Putin To Field Questions From Reporters Amid Suspicions Over U.S. Cyberattack, Navalny Poisoning

Russian President Vladimir Putin will take questions from reporters on December 17 in his highly choreographed annual end-of-year news conference that comes amid suspicions Russia was behind a…

Russian President Vladimir Putin will take questions from reporters on December 17 in his highly choreographed annual end-of-year news conference that comes amid suspicions Russia was behind a massive cyberattack on the United States and a report presenting evidence that Russia’s Federal Security Service (FSB) poisoned Kremlin critic Aleksei Navalny.

The nationally televised news conference is one of a series of high-profile events Putin uses to burnish his image, reassure Russians that they are in good hands, and send signals to the United States and the rest of the world.

Putin, 68, has dominated politics in Russia for two decades, serving as president or prime minister since 1999. Constitutional changes approved earlier this year open a path for the former KGB officer to stay in power until 2036.

Due to the COVID-19 pandemic, Putin will participate remotely from his Novo-Ogaryovo country residence, while members of the national and foreign press will be on hand at Moscow’s World Trade Center. Regional media will join via video link.

The Kremlin said more than 700 journalists from Russia and abroad had been accredited for the marathon event that usually lasts several hours.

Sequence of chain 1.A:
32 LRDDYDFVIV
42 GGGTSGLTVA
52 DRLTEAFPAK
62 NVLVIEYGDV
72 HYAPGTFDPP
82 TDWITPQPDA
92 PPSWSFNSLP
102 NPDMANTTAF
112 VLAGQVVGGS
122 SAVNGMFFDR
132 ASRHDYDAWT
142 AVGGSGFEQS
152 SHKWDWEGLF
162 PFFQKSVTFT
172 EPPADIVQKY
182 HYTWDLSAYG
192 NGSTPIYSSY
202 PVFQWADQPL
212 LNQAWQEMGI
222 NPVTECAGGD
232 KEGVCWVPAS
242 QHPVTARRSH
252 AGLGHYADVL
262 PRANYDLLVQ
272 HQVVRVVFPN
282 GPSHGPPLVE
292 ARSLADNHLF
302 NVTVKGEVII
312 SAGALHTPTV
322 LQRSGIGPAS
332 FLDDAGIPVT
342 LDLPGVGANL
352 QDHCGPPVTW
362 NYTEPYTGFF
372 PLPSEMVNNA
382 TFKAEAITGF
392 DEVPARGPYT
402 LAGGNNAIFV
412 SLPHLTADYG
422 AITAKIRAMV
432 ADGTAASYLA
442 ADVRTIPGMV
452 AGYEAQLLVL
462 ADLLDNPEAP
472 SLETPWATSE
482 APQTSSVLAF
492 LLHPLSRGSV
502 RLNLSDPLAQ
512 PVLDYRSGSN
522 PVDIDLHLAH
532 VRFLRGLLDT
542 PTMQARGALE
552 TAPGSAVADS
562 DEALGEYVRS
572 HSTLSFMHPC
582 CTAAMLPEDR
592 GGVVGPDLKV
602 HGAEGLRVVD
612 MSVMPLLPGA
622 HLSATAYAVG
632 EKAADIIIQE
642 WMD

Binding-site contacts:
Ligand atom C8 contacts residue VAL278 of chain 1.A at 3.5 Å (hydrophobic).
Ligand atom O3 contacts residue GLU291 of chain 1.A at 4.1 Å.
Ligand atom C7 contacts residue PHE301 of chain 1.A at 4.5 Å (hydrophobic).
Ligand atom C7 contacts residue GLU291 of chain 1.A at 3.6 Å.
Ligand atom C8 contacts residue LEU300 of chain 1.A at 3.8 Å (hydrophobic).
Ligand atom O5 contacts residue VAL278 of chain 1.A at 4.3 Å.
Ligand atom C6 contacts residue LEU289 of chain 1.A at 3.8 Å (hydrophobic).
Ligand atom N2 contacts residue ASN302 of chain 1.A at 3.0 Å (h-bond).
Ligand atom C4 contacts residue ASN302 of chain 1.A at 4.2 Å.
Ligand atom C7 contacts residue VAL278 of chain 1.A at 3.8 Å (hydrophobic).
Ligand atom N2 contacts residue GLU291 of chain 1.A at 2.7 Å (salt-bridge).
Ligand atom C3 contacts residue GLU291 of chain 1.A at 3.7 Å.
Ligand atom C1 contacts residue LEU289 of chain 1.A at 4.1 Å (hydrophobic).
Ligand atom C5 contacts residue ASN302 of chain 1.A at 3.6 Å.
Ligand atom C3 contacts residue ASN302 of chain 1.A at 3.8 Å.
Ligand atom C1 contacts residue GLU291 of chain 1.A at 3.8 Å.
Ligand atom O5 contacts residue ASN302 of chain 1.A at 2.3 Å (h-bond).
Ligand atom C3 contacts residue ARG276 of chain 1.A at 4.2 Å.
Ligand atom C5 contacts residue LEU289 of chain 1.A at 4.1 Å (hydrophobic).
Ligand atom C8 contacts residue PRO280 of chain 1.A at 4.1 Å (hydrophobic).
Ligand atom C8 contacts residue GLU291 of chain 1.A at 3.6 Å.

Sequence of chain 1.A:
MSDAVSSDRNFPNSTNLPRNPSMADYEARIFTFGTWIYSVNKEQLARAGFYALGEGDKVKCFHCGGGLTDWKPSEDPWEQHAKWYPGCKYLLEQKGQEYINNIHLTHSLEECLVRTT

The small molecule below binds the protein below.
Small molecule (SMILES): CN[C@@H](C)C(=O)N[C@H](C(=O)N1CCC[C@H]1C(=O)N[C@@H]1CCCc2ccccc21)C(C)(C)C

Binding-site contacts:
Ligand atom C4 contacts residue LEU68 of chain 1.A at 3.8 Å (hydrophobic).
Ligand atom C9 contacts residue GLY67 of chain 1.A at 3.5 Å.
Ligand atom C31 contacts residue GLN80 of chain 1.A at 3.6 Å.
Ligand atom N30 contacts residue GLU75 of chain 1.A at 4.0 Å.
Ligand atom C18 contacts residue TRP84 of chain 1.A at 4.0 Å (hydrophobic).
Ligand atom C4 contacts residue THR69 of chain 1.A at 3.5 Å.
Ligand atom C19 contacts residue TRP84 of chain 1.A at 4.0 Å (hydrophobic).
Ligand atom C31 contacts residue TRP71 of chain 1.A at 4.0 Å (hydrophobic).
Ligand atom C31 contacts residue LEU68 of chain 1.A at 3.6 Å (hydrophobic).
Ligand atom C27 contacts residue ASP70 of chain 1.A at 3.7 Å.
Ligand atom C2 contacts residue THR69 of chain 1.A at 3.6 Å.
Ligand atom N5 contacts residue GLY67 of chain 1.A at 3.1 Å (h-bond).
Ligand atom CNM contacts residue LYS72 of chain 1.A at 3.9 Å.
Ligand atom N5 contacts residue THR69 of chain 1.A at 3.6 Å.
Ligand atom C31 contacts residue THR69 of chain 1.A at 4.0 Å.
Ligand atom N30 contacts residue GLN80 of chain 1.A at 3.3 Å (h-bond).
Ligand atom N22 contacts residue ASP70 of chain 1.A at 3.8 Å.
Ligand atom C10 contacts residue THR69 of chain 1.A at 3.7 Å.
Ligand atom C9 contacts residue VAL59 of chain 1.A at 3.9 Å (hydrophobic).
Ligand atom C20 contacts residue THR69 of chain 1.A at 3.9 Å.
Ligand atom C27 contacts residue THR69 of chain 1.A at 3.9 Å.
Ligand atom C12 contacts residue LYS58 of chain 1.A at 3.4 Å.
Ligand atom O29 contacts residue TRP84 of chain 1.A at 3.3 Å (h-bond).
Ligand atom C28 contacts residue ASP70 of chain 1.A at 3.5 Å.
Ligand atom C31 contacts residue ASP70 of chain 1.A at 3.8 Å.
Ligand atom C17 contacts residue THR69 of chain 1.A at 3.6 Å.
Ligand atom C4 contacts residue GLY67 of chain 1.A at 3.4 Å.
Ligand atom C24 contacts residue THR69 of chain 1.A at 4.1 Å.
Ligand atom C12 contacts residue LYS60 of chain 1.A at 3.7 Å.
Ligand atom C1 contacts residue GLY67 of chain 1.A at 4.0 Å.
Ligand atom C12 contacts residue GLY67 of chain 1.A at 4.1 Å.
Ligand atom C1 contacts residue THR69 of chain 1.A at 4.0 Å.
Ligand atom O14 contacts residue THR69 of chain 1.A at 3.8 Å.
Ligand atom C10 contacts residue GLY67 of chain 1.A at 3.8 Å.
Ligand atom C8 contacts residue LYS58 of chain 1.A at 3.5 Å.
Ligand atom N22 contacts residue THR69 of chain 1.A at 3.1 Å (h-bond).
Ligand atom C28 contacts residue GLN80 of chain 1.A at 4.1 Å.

It comes as Russia faces suspicions that it was behind a massive cyberattack in the United States that targeted government agencies, including the Department of Homeland Security, which oversees border security and defense against hacking.

The cyberattacks, first reported on December 13, also hit the U.S. departments of Treasury and Commerce. Parts of the Defense Department were breached, The New York Times reported, while The Washington Post said that the State Department and National Institutes of Health were hacked.

Moscow denied the reports which came as Putin congratulated Joe Biden on December 15 on his victory in the U.S presidential election — six weeks after the vote and after the Electoral College officially affirmed the win by Biden, who is expected to take a harder line with the Kremlin than President Donald Trump.

The cyberattack allegations also come amid a new joint investigation led by the British-based open-source research group Bellingcat that Navalny was poisoned by operatives from the FSB, the successor to the KGB, during his trip to the Siberian city of Tomsk in August.

Foreign Minister Sergei Lavrov on December 16 dismissed the report as “funny to read,” without directly denying it, but Putin has not commented on it publicly. His spokesman, Dmitry Peskov, called off daily briefings with journalists on December 15 and 16.

Putin will face the press after a new poll by the Levada Center found support for the president among young Russians had roughly halved in the past year.

Russia’s commodity-dependent economy has been hit this year by a plunge in prices for oil, its main export, and by the impact of the coronavirus, with lockdowns slowing business activity.

Russia, which has the fourth-highest number of recorded infections in the world, boasted being the first nation to approve a COVID-19 vaccine in August after less than two months of human testing.

With reporting by TASS, Reuters, and Interfax

This post was originally published on Radio Free.

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